Repeater Power Management

Many Repeater sites are in remote locations and rely on a solar/battery power source. One such repeater installation is VK2RAY, located near Albury, NSW, Asutralia. Repeaters can draw a substantial (>10A) amount of current and will flatten a battery very quickly it there isn't sufficient capacity, like after a few overcast days. Draining a battery below it's minimum voltage will, at best shorten the battery life span, at worst destroy the battery completely. The VK2RAY installation comprises 2 repeaters (2mt & 70cm) plus some ancillary equipment which provides an internet link,digital interface for various digital modes and a Raspberry Pi system to log data to APRS telemetry.

With such an array of equipment the low power shutdown process needs to be well considered and is not just a matter of "remove power from everything". For example, as the battery voltage drops to the largest power consumer should be shut down first, then the next lowest and at the telemetry should be the last system to loose power so we can monitor the battery state. Once the power has nearly run out and the telemetry is off the air, battery monitoring needs to continue, at a minimal power expense, bring systems back online when the solar has provided sufficient charge to restore reasonable battery capacity.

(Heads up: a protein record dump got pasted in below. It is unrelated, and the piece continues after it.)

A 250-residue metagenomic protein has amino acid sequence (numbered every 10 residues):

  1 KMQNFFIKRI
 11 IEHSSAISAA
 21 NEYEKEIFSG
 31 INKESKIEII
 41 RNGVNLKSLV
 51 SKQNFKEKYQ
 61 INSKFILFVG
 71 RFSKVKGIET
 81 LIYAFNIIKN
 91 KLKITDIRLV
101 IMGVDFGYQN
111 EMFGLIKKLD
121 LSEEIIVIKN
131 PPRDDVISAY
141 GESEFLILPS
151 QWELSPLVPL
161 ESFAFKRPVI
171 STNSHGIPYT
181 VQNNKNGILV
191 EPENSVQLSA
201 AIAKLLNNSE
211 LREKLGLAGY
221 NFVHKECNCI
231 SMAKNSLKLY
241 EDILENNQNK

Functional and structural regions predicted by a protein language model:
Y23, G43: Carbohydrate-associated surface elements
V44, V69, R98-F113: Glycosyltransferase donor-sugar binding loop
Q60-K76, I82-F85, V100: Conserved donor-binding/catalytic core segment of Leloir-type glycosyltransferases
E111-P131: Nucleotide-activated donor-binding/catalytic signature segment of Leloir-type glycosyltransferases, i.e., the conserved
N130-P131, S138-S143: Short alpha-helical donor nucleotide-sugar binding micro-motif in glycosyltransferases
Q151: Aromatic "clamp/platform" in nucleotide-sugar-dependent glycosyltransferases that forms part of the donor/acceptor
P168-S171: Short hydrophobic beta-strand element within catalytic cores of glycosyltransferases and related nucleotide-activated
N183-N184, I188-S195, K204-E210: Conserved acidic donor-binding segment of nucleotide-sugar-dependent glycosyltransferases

With these thoughts in mind I set out to design a repeater power management system for VK2RAY and this pages documents the power management system.

Step 1

Design and manufacture a Printed Circuit Board - whilst I normally use EagleCad, I decided to use AutoCAD for this task as it was mainly about component layout, substantial tracks to carry lots of current and fitting the board into a plastic enclosure. 


The circuit layers (red and cyan) were laser printed onto Press-n-Peel PCB transfer film from Techniks Inc. (Jaycar HG9980), ironed onto a single sided copper clad board, touched up with a blue Staedtler Lumocolor permanent marker and etched using Ammonium Persulphate (Jaycar NC4258). The result was a reasonable quality board which turned out quite usable.

Film after transfer to PCB
Leftover film after transfer to PCB


PCB Etching process


Etched PCB with some holes drilled


PCB with silk print

After a few [not so successful] trials of toner transfer another sheet of Print-N-Peel film was used to produce the silk screen on the component side of the board. Unfortunately the iron was a bit too hot so produced some messy results as it melted the blue PnP film!
The end result of the transfer was still acceptable and was fixed in place with a coat of clear varnish from a spray can.